development of the Fraser River salmon canning industry
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development of the Fraser River salmon canning industry by David J. Reid

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Published by Economics and Sociology Unit, Northern Operations Branch, Fisheries & Marine Service, Pacific Region, Dept. of the Environment in [Vancouver, B.C.] .
Written in


  • British Columbia Packers Limited.,
  • Salmon canning industry -- British Columbia -- History.

Book details:

Edition Notes

Statementby David J. Reid.
The Physical Object
Paginationvii, 87 leaves ;
Number of Pages87
ID Numbers
Open LibraryOL13586484M

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British Columbia's salmon industry is currently one of the province's major sources of income. Its development from a primitive fishery to a highly organized industrial operation has had many phases, one of the most significant occuring in the late 19th and early 20th centuries. In this period several technological developments freed the industry from expensive and unreliable manual labour and   Salmon Canning. SALMON CANNING in BC began on the FRASER R near NEW WESTMINSTER in , when James SYME opened the first cannery in an abandoned saltery. His operation failed, but 2 others begun in the same vicinity in succeeded in launching a permanent industry. By there were 10 canneries on the Fraser, exporting , cases of The Development of the Fraser River Salmon Canning Industry, to , Federal Department of the Environment, Location #, Richmond Archives. Richmond Heritage Inventory Phase I, ?ID= D. J. Reid, “Company mergers in the Fraser River salmon canning industry, –,” CHR, 56 (): –; Development of the Fraser River salmon canning industry, to (Can., Fisheries and Marine Service, Pacific Region report, Vancouver, ). G.

The Development of the Fraser River Salmon Canning Industry, to , Canada. Department of the Environment, Blyth, Gladys Young, Salmon Canneries: British Columbia North Coast, Oolichan Books, Lantzville, B.C.. Salmon canning in British Columbia began in on the Fraser River, and shortly after, in , on the Skeena River. Over the next years or so, some canneries were built on the coast and as many as 95 operated in a given season. Many of these were on the Fraser River--B.C.'s (and Canada's) principal salmon producer. But most were upcoast--the outlying plants--and these supported ?id=qgzFsAe-S8UC.   1 David J. Reid, The Development of the Fraser River Salmon Canning Industry, to (Vancouver: Environment Canada, Pacific Region, ), 2 Ibid. 3 Duncan A. Stacey, Sockeye &Tinplate: Technological Change in the Fraser River Canning Industry ~repa/publications/REPA working papers/WorkingPaperpdf.   The Blaine-Point Roberts fishery relied directly on the success of the Fraser River runs and local operations suffered as a result of the decline. The danger to the existence of the Fraser River sockeye salmon from overfishing was repeatedly pointed out, and this led to conservation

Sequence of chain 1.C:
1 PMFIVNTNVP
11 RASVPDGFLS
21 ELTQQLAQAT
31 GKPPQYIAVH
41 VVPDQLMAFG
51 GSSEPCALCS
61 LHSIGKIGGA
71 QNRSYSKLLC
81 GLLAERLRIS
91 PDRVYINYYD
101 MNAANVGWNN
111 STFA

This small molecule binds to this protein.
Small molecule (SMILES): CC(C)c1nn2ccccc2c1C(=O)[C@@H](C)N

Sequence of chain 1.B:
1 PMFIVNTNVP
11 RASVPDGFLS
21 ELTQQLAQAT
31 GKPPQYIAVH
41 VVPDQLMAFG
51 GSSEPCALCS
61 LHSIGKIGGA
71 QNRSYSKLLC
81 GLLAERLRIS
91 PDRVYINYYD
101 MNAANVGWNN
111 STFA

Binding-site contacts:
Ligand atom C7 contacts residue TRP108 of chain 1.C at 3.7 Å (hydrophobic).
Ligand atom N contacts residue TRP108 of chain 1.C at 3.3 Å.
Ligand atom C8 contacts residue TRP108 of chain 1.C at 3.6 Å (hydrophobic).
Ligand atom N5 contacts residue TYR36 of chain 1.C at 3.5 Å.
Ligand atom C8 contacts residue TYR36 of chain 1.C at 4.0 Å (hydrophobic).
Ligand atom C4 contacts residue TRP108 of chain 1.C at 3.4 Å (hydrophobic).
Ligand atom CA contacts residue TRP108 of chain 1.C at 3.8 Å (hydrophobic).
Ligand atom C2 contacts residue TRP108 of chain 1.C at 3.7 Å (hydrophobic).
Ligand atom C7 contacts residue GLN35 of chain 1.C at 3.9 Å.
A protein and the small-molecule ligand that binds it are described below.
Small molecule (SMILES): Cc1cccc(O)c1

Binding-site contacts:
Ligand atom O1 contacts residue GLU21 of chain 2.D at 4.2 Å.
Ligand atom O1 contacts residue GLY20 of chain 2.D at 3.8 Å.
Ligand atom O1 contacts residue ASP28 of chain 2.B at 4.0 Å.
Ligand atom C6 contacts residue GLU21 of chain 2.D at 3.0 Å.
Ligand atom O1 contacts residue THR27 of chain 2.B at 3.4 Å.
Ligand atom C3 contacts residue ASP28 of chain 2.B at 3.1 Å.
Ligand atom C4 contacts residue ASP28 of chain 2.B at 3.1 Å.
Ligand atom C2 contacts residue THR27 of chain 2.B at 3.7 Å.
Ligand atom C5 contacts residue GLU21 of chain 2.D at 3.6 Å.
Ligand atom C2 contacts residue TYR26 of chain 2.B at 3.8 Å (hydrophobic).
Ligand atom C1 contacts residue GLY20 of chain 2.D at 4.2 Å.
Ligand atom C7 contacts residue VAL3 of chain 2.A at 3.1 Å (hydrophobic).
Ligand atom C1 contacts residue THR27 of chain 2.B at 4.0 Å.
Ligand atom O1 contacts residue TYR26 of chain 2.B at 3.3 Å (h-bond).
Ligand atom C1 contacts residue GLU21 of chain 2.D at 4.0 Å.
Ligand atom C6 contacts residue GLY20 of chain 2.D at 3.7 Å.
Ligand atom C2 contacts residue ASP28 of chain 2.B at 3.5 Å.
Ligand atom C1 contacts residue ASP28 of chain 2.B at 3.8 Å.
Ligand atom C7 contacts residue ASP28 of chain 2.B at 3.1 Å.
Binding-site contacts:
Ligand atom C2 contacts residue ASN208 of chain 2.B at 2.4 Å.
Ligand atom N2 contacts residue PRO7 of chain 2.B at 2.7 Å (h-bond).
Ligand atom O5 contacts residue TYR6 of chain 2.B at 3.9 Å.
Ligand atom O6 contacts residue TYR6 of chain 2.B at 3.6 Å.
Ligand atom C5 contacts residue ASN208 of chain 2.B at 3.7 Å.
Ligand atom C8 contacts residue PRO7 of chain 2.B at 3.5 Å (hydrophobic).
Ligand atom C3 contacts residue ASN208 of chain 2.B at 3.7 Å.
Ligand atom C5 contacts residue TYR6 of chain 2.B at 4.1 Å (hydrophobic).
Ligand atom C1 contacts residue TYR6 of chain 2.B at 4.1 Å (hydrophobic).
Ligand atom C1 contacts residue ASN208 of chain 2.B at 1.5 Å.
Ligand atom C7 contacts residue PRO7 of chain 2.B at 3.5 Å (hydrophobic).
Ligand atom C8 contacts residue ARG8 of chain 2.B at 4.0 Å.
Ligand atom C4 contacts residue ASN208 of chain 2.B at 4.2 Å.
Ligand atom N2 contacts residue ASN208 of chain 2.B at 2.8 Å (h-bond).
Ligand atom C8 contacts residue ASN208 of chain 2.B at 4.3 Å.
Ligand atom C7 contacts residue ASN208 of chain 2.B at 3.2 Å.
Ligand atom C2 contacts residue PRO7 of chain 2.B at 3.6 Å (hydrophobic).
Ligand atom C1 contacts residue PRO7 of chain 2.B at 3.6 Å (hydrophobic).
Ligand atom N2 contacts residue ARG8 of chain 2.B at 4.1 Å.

Special Report on the Salmon Canning Industry of the State of Washington as Relating to the Employment of White Labor, Made by the State Commissioner of Labor, November, Ever since salmon fishing began to develop into one of the foremost industries in the State of Washington, there has been constant agitation against the employment of 58 BG STUDIES more personable than the census. The Victoria contributes have estab­ lished a strong precedent for other explorers of the Canadian city. Department of Geography, U.B.C. DAVID LEY The Development ofFraser the River Salmon Canning Industry,   Salmon Canneries: British Columbia North Coast not only gives the reader a history of the fishery, but is also replete with black-and-white photographs that illustrate the genesis of the canning industry and the many canneries that processed the valuable catch. Fast freezing of the fish and modern refrigeration have superseded the earlier   Salmon people: Coast Salish Fishing (Grades ) Long before the development of canneries, Aboriginal people fished along the banks of the Fraser River, including at the site of present- day Steveston. Using object-based inquiry, students explore the significance of fish and compare fishing and preservation methods. Cannery stories (Grades )